#### Abstract

The ${\mathrm{Be}}^{7}$ production rate is given by the product of the nucleon flux (${E}_{\mathrm{nucleon}}>~40$ Mev), the ${\mathrm{Be}}^{7}$ production cross section, and an appropriate constant. The nucleon flux (as a function of altitude and latitude) is determined for ${E}_{\mathrm{nucleon}}>~500$ Mev from the fairly complete theoretical treatment available in the literature. For nucleons with energy between 40 Mev and 500 Mev, an approximate theory given in the literature is used. The sum of these two gives the nucleon flux applicable to ${\mathrm{Be}}^{7}$ production. The ${\mathrm{Be}}^{7}$ production cross section is obtained by multiplying the $\mathrm{C}(p,X){\mathrm{Be}}^{7}$ excitation function available in the literature by the $\frac{\mathrm{N}(p,X){\mathrm{Be}}^{7}}{\mathrm{C}(p,X){\mathrm{Be}}^{7}}$ ratio obtained at Bev energies.

The ${\mathrm{Be}}^{7}$ production rate in the atmosphere as a function of latitude and altitude is then obtained. Since the main errors lie in the determination of the nucleon flux, the derived flux curves are compared to literature data on the latitude effect and star production rate. The agreement is found to be satisfactory and error limits are placed at ±50%.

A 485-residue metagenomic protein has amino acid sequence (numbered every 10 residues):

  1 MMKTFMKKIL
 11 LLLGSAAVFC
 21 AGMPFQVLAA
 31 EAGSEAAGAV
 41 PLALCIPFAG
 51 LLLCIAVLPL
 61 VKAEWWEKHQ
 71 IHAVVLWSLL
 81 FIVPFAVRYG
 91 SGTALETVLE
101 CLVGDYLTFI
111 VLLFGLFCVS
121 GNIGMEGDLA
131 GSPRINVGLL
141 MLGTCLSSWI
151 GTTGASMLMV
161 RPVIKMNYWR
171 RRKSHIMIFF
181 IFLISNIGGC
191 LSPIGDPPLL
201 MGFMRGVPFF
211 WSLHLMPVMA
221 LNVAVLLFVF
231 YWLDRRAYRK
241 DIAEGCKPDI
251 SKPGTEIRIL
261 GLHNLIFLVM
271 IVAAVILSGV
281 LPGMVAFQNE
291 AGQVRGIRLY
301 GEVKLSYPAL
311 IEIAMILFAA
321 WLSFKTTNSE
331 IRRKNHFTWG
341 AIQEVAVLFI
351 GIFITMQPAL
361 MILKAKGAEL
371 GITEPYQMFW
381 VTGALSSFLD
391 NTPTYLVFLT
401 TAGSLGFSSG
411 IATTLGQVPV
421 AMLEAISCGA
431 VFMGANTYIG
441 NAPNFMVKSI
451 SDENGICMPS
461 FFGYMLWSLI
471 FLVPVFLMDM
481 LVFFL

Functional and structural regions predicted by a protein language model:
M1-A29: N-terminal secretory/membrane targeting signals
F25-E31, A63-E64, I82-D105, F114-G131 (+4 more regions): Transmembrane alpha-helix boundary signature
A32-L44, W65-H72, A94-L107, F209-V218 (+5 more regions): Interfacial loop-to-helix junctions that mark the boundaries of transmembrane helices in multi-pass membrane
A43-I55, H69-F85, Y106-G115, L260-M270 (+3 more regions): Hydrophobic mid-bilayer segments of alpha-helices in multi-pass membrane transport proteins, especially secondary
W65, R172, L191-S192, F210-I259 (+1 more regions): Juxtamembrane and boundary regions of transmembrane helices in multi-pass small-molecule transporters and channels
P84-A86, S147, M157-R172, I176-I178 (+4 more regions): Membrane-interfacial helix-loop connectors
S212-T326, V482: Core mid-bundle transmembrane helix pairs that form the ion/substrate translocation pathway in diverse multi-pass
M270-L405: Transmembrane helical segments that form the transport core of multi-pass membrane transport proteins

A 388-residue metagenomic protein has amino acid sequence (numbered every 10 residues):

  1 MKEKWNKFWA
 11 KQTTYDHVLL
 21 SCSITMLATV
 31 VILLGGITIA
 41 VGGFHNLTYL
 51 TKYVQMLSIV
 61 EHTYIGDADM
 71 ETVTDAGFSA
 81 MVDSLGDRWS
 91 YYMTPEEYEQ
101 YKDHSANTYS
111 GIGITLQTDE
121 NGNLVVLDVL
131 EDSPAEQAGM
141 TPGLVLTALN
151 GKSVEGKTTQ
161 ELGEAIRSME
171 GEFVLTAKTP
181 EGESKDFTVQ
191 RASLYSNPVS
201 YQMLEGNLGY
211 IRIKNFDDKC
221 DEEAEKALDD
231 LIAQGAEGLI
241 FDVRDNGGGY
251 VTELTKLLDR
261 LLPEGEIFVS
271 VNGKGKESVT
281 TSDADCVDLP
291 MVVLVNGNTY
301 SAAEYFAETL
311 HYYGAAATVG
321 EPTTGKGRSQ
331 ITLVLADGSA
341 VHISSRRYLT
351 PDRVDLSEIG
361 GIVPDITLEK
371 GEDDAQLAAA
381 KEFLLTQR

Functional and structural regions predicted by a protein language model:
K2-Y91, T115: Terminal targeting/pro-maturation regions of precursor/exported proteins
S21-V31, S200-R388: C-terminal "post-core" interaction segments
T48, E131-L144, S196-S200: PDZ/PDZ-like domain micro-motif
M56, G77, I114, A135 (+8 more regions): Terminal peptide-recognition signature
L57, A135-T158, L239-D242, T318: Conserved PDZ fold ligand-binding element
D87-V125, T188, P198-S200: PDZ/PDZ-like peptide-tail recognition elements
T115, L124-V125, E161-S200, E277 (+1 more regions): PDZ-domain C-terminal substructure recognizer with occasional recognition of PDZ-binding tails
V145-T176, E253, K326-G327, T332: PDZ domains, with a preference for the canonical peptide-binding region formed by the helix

The mixing and washout processes in the atmosphere are then considered. The production rate of ${\mathrm{Be}}^{7}$ in the stratosphere is found to be 5.0 atoms/${\mathrm{cm}}^{2}$ min, and 1.3 atoms/${\mathrm{cm}}^{2}$ min for the troposphere (assumed tropopause=35 000 ft). The production rates are used with the rain water removal rate to determine the stratosphere mean removal time as a function of the troposphere mean removal time. Curves of this function are presented for three different average tropopause elevations (30 500 ft, 35 000 ft, 40 000 ft). Compared to these curves, the approximate literature values of 120 days and 14 days for ${\mathrm{Be}}^{7}$ mean removal times from the stratosphere and troposphere respectively, seem too short. Longer times are indicated, of the order of years for the stratosphere, and three weeks or more for the troposphere. Recent experimental evidence in the literature appears to confirm this.

DOI: http://dx.doi.org/10.1103/PhysRev.104.1122

- Received 25 May 1956
- Published in the issue dated November 1956

© 1956 The American Physical Society